District will once again test WASL waters

The Washington Assessment of Student Learning (WASL) exam, in its ninth year as a state-wide tool and one that students in the North Kitsap School District’s class of 2008 will have to pass in order to graduate, began Monday.

NKSD’s fourth, seventh and 10th graders will be taking the test during the next two weeks, falling within a state-mandated window of time to take two-parts each in the areas of science, writing, reading and mathematics. This year marks the first time science testing is required.

NKSD Director of Curriculum and Assessment Wally Lis urged parents to make sure students get breakfast before testing. He also said students should stay relaxed. “The goal is for (the students) is to not overly stress about one single look at the test,” Lis said, “But to understand the importance at the 10th grade level and find the things they might want to seek assistance in.”

Though not yet a requirement to graduate in Washington, WASL scores will appear on every student’s transcripts as mandated by the state legislature, according to NKSD officials. The University of Washington has also begun the process of using WASL scores for admission purposes.

At North Kitsap High School, mandatory WASL testing will occur for only one week. WASL coordinator at NKHS Robin Alberts said that testing at the school on a positive note.

“For the most part, things went really well,” Alberts said. “The proctors are doing a great job and hall monitors are as well.”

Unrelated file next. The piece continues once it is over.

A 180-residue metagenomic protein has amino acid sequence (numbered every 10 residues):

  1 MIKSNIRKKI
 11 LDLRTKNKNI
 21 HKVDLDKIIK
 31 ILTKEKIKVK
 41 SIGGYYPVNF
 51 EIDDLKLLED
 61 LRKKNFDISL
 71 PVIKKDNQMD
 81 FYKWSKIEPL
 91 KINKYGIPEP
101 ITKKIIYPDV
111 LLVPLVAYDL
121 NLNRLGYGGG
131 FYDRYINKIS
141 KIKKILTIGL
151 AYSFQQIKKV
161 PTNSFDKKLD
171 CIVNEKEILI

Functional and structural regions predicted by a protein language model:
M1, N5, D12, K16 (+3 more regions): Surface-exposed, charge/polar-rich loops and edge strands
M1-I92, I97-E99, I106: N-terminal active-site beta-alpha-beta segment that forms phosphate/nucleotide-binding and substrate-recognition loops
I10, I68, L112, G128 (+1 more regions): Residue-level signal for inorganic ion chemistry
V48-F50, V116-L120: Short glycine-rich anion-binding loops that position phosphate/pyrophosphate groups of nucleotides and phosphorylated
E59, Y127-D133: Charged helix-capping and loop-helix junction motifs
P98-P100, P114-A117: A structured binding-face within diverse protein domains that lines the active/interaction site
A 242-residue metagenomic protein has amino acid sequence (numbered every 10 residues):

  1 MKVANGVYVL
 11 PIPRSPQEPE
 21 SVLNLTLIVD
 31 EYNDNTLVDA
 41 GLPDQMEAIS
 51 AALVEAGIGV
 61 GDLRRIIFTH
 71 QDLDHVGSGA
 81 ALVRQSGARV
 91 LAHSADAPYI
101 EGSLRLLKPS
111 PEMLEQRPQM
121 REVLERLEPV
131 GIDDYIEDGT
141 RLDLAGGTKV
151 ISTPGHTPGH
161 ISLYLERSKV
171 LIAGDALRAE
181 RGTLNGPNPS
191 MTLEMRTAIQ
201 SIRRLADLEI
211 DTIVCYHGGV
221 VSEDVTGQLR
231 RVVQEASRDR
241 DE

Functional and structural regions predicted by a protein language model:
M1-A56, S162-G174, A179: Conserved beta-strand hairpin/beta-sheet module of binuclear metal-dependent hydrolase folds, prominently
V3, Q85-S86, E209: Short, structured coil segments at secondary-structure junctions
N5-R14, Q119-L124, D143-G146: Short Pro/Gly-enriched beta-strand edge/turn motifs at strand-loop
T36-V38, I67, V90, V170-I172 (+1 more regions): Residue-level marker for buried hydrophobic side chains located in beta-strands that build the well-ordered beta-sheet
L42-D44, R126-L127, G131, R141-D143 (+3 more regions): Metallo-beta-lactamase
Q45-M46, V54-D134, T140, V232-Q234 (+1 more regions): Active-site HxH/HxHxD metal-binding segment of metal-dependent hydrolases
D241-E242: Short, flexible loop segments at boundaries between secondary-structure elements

While 10th graders take only one test on Monday and Wednesday, on Tuesday, Thursday and Friday, they graders take two tests.

“Those will be really busy days,” Alberts added.

This is the final year that WASL testing will be allowed to be given on individual district’s timeline. Next year, the tests will be administered around the state uniformly, according to NK officials. For now, schools can plan around their academic calendars.

“Schools can test the way they want to as long as it falls within the state’s window,” Alberts said.

Several pilot WASL exams will also be given to third, fifth, sixth and eighth graders, in the areas of reading, math and science. The pilot tests do not fall within the mandated WASL window, as some of the tests were taken in March and some are still to come, this month and in May.

Although the pilot WASL exams are not required, North Kitsap School District applied to take them as a way to give “... staff a chance to better align our curriculum to the test, ensuring that our students are receiving the key curriculum information in a timely manner,” wrote Lis in a letter to North Kitsap parents.

One of the pilots that could have a profound impact on Washington education is the reading WASL, taken this year from May 10-21 by all NK’s third, fifth and eighth graders. If that test is deemed successful by the state, it could replace the current ITBS (Iowa Test of Basic Skills) exams the students also have to undertake during the year.

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